Palestinian approval opens door to Mideast talks
RAMALLAH, West Bank |
RAMALLAH, West Bank (Reuters) - The Palestine Liberation Organization (PLO) on Saturday approved indirect talks with Israel, clearing the way for the first negotiations in 18 months and giving a boost to U.S. peace diplomacy.
U.S. Middle East envoy George Mitchell will conduct the talks by shuttling between Israeli Prime Minister Benjamin Netanyahu and Palestinian President Mahmoud Abbas, Palestinian and Israeli officials said. Mitchell has spent more than a year shuttling between the leaders to revive the peace process that began in the early 1990s and has produced rounds of talks but no settlement.
There have been no negotiations since December, 2008, when Israel launched an offensive in Gaza.
The United States has sought to revive the peace process, calling the conflict a "vital national security interest."
But many doubt whether the latest U.S. effort can succeed where years of diplomacy have failed. Indirect talks are a far cry from the face-to-face negotiations of the past.
Netanyahu welcomed the resumption of peace talks.
"Israel's position was and remains that the talks ought to be conducted without preconditions and should quickly lead to direct negotiations between Israel and the Palestinians," a statement from Netanyahu's office said.
Speaking after Mitchell met Abbas in Ramallah on Saturday, chief Palestinian negotiator Saeb Erekat said the Palestinians wanted to build on past negotiations.
"We do not want to begin from zero," he said.
"We believe the time is not for negotiations but decisions," he said, adding that an initial four months of indirect talks would focus on the issues of the borders of a future Palestinian state and security.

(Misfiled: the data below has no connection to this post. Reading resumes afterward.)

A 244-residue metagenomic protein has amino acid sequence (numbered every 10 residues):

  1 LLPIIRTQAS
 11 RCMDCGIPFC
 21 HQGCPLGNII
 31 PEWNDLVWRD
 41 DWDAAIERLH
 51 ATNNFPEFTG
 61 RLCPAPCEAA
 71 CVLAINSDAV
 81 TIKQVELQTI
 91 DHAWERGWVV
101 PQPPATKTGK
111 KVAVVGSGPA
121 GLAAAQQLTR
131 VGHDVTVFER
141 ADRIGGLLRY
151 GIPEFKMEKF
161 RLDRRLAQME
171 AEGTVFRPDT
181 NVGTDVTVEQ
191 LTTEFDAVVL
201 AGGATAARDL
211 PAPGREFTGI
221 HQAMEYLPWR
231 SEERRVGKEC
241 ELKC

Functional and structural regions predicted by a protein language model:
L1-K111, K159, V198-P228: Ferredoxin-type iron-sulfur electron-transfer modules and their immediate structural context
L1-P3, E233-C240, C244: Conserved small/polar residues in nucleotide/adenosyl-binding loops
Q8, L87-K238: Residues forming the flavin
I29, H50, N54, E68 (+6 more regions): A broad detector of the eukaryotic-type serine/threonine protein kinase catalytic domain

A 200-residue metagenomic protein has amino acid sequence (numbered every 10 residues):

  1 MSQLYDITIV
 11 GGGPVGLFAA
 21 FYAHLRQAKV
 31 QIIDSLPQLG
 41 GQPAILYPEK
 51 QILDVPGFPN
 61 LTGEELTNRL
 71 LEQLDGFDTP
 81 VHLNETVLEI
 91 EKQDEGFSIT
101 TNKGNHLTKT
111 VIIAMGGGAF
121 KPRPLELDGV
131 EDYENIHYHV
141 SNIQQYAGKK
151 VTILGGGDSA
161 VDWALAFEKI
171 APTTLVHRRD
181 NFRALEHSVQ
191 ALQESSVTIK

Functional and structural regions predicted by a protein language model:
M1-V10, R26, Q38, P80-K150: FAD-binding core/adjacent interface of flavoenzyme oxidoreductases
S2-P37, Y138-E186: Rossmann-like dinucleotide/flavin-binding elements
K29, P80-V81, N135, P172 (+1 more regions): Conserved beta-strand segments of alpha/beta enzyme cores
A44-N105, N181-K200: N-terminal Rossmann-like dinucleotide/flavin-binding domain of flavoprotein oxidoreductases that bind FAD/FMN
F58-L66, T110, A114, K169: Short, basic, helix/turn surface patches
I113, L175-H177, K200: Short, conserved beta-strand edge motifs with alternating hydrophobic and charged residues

In Washington, State Department spokesman P.J. Crowley welcomed the PLO's decision as "an important and welcome step."
Erekat said Mitchell would make a statement on Sunday including details on when the talks would start. Mitchell is due to meet Abbas again on Sunday before departing, he added.
U.S. WON'T ALLOW "PROVOCATIONS," PLO SAYS
Mitchell proposed the indirect format as a way to break an impasse over Jewish settlement construction on Israeli-occupied land where the Palestinians aim to establish a state alongside Israel.
The PLO executive gave the green light in March, but the U.S. initiative was derailed when Israel announced plans for new homes in occupied areas of Jerusalem -- a move that infuriated the Palestinians and the United States.
The PLO's latest decision was taken partly due to U.S. guarantees "regarding settlement activity, its danger and the need for it to stop," senior PLO official Yasser Abed Rabbo said after the body gave its approval.
"The United States will take a firm political position on any provocations that influence the path of the political process and the negotiations," he said.
Israeli officials have denied speculation that Netanyahu, who has faced unusually harsh U.S. criticism, has promised to shelve building projects in East Jerusalem.
Israel annexed the eastern half of the city as part of its capital after capturing it, with surrounding West Bank land, in the 1967 Middle East war. World powers have never recognized the move.
The Palestinians want East Jerusalem as the capital of a state they hope to found in the West Bank and Gaza Strip.
Under U.S. pressure, Netanyahu announced in November a 10-month settlement building freeze in the West Bank, but it was not enough to draw Abbas back to negotiations.
Israeli leaders have said the Palestinians can raise core issues in the indirect talks, but only direct negotiations can resolve them.
(Additional reporting by Allyn Fisher-Ilan in Jerusalem and Tom Perry; Writing by Tom Perry; editing by Maria Golovnina)
- Tweet this
- Share this
- Digg this